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A New Era of Scientiﬁc Exploration in the World’s Forest Canopies
By Andrew Mitchell Director, Global Canopy Programme
GCP STEERING COMMITTEE
UK Foreign and Commonwealth Ofﬁce GLOBAL OPPORTUNITIES FUND * CHK Charities Ernest Kleinwort Charitable Trust John Ellerman Foundation Darwin Initiative
What is Life? Where did it come from?
Imagine a weather forecast on our other planets. 200 mph winds in the morning, acid rain by the afternoon, Gigantic volcanic eruptions overnight.
The Earth IS special. Only here has life evolved.
…perhaps its greatest creation?
The Rainforest Canopy!
The most diverse expression of life on earth
What do trees do?
6CO2 + 6H2O
C6H1206 + 6O2
Take carbon dioxide from the air, plus water, add sunlight and leaves and they produce sugar and oxygen. A simple formula but look what the canopy creates…
Greatest Diversity of Life anywhere!
What is the canopy like?
Tree crowns do not touch
A Hanging Garden 2/3 Epiphytes …of life
Epiphytes cover branches high above ground providing homes For many species.
The canopy has curious lifestyles:. Some frogs climb into bromeliads up on tree branches to place their tadpoles in water pools trapped in the leaves. (Dendrobates pumilio)
Then the mother brings a single unfertilised egg each day to feed the tadpole!
There are canopy highways in the trees. Animals memorise them like we remember a favourite walk. To move around you must be agile, be able to leap, glide, …………or ﬂy.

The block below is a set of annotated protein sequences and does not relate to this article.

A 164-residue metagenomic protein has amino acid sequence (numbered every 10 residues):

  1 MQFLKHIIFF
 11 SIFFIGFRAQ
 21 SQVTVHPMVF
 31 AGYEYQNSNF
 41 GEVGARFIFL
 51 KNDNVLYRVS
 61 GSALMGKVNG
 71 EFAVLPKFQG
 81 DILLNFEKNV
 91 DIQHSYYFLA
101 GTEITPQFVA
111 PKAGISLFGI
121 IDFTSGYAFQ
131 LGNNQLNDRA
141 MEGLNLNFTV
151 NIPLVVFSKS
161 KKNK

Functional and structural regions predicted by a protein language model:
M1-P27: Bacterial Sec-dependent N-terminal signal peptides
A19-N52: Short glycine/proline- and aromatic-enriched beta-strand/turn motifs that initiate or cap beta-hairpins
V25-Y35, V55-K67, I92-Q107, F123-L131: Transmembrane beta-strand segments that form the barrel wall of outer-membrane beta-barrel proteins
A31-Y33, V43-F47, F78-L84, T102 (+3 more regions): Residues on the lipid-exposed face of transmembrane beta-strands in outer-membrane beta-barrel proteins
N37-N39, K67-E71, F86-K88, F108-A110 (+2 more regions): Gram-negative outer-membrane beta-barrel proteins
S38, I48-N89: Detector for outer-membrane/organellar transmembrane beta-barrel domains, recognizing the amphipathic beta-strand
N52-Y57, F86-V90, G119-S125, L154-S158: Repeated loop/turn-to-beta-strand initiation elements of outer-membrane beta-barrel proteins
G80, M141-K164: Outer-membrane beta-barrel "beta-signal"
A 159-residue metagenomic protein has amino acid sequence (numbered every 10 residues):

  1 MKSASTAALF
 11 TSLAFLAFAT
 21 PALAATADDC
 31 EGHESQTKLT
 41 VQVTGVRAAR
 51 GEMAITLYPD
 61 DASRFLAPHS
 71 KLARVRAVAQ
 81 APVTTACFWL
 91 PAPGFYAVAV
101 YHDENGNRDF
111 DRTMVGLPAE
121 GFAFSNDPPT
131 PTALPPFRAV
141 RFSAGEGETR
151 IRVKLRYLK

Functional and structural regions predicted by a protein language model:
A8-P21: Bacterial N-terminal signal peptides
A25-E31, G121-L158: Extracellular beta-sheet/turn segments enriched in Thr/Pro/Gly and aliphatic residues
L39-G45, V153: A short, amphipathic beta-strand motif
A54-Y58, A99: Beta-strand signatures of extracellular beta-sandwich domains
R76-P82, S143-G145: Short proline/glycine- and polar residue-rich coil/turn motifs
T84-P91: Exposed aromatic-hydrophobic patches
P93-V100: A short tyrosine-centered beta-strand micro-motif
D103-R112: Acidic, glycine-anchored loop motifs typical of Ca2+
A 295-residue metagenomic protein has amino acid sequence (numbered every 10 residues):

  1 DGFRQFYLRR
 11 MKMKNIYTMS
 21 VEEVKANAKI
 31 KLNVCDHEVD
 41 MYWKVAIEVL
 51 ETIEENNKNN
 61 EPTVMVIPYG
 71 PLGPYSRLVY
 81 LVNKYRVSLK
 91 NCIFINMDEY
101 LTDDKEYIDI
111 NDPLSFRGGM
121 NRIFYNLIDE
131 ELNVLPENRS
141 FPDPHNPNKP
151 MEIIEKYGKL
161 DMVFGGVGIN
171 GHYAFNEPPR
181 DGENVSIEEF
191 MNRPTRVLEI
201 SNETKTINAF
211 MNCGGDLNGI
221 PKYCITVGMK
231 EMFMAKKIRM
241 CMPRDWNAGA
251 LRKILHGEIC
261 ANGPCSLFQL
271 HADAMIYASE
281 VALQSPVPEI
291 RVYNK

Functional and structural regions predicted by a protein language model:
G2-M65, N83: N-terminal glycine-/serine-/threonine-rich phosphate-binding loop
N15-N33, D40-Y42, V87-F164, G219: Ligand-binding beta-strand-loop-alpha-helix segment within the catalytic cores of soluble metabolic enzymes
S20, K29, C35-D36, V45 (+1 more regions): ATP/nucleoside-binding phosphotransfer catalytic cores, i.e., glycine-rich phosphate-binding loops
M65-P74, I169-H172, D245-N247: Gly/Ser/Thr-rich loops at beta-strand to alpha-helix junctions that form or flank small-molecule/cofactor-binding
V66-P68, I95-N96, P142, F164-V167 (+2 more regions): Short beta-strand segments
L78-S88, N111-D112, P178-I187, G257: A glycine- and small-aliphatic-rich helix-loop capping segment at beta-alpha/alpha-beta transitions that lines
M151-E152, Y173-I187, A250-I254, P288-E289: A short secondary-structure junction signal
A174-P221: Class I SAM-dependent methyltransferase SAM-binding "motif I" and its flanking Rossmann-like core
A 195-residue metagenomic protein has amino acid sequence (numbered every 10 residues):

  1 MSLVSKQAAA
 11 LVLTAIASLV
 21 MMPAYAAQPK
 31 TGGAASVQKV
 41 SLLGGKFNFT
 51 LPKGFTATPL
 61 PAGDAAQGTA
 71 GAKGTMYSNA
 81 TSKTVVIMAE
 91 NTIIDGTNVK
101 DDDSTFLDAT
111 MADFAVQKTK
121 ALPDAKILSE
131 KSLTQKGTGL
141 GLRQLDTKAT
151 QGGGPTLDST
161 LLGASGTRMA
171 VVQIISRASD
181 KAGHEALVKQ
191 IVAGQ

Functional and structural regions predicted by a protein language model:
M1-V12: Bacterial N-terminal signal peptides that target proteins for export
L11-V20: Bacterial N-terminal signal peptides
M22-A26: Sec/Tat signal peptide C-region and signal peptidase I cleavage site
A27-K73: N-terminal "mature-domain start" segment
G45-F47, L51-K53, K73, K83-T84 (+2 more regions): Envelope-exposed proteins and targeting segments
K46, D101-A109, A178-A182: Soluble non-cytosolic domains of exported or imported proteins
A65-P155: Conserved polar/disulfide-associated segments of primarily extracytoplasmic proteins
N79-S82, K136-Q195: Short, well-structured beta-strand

Canopies create homes for animals in many different Ways.
A mouse lemur from Madagascar
Canopies change our way of thinking about life. Sometimes bats thought to be rare from scientiﬁc studies on the ground are found to be common in the canopy. Nobody had looked for them there. (Tube nosed fruit bat)
Canopies contain many ﬂowers and fruits. Mammals, birds, insects, even lizards pollinate them. Many are pollinated by the wind.
Flowers produce nectar to attract pollinators. This lorikeet from Fiji is cutting into the base of a ﬂower to get the nectar and will carry pollen on its feathers to another tree.
The red ‘aril’ on this seed is rich in protein and is coloured red to attract a bird to eat it.
This nutmeg seed will be dropped after passing through the bird, perhaps a pigeon, to germinate away from the parent tree.
Animals communicate in the canopy.
Bright colours, B Sound and odours, enable them to communicate among the dense green leaves.
The howler monkey is one of the loudest creatures in the canopy. Its calls warn groups feeding on leaves to stay away from each other.
Many predators live in the canopy…. The blunt headed tree snake snatches small lizards from leaves. It has a special spine enabling it to reach across gaps between branches.
The clouded leopard is the most abroreal of the big cats. It climbs trees in Asia’s forests and feeds on monkeys, birds and small mammals.
The harpy eagle hunts monkeys and sloths in the canopies of Latin American forests.
New canopy primate species… …are still found
Studying canopy primates is hard.
Species, such as this Müeller’s gibbon in Borneo, move fast and live high in the canopy.
Three million years ago, our ancestors left the canopy to begin a life on the ground. Now were going back!
So - how did scientists begin exploring this unknown world?
William Beebe, an American oceanographer, was the ﬁrst scientist to think about exploring the forest canopy. He never got there but invented the ‘bathysphere’ for exploring the bottom of the ocean!